Poseidon

What’s Old is New Again

Main Cast: Kurt Russell, Josh Lucas, Richard Dreyfuss, Mia Maestro

Director: Wolfgang Petersen

Plot Summary: While on a New Year’s Eve celebratory voyage the passenger ship Poseidon is hit by a “rogue wave” and turned completely over. A small group of passengers and crew band together and fight their way to the bottom (now top) of the ship to an exit and safety.

PoseidonJust to be thorough, I watched the old ’72 flick The Poseidon Adventure before seeing this one. It’s interesting how much has changed, yet some things remain the same. For one, the “disaster film era” is gone. Holding through the 1970s and early 1980s, these films played on the fears and anxieties of the society in the United States at the time. Even with the “War on Terror” I believe we, as a whole, have less fear than twenty to thirty years ago. More popular now are the slasher films, where any number of lovely and handsome young college students are chopped up or otherwise sent to gruesome ends by a madman. Both genres share a few common themes, however. We have a group of people, made up by many different personalities, trapped in a confined place. They must fight among themselves and against either a) nature or b) another human in order to escape.

In the case of Poseidon, we have a mixture of the old and young, trapped in an upside-down ship which is slowly sinking. They must fight against water, fires, and falling debris in order to get to an exit. In the ’72 version, the leader was a priest who was suffering a crisis of faith. He saw the various deaths of the others as a personal attack from God, why I can’t answer. Overall the ’72 version was more serious, at least when it came to plot. In this version the lead is split into two strong men: a young gambler who, at first, only wishes to go alone, and an older fire-fighter and former mayor. They don’t fight as much as the priest and a police officer in the ’72 version, but there are times where the group is frayed and various options (paths) are weighed.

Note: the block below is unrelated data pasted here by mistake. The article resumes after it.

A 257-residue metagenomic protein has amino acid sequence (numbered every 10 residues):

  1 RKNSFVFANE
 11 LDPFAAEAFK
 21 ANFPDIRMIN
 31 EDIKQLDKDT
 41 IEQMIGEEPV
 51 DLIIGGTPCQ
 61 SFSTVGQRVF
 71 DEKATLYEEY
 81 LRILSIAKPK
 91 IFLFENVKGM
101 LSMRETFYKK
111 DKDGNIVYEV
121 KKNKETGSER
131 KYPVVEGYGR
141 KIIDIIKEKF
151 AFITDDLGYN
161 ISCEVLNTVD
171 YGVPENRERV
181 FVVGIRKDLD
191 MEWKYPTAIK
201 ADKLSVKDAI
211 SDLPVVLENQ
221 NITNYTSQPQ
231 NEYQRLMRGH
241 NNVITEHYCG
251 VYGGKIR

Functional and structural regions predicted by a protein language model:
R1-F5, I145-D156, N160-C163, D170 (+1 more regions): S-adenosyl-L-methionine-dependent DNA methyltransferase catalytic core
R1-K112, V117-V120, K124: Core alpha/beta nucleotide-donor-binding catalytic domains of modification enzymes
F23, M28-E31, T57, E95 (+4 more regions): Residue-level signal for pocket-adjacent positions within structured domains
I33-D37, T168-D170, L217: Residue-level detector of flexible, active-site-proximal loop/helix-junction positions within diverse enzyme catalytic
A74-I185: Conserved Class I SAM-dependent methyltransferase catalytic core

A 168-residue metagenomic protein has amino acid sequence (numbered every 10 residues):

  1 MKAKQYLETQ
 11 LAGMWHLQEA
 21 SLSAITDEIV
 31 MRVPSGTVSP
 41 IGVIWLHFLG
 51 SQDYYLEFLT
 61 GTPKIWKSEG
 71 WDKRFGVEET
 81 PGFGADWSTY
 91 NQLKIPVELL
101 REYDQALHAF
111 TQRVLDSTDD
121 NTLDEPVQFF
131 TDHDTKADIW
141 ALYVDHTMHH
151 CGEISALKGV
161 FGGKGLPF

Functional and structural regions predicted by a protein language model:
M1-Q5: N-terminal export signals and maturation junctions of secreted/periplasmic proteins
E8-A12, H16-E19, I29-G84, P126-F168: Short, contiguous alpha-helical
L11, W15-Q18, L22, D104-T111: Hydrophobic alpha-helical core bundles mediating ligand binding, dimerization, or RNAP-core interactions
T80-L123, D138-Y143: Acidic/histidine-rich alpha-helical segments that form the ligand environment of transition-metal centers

The new version does a much better job in the special effects, naturally enough. You get a sense of a real ship turning over, with much more realistic deaths shown. In both cases we have the bulk of survivors staying put in the ballroom under the care of the remaining crew, which turns out to be a bad move. In both cases we have a swimming sequence that ends in one of the characters dying. There is much more swimming underwater in the new version (probably because of more money), and generally the sets are better.

But, in the end, both are disaster flicks and must be viewed as such. The plot doesn’t much matter. we just want to see the order in which the characters will come to an end, and hope it’s an interesting one. We go for the special effects: explosions, fires, and other mayhem. Shakespeare this ain’t. And, for what it is, it does well. I can recommend it as an amusing few hours.

Related posts

Leave a Reply

Your email address will not be published. Required fields are marked *

SEARCH
Get Netflix Dates emailed free to you every week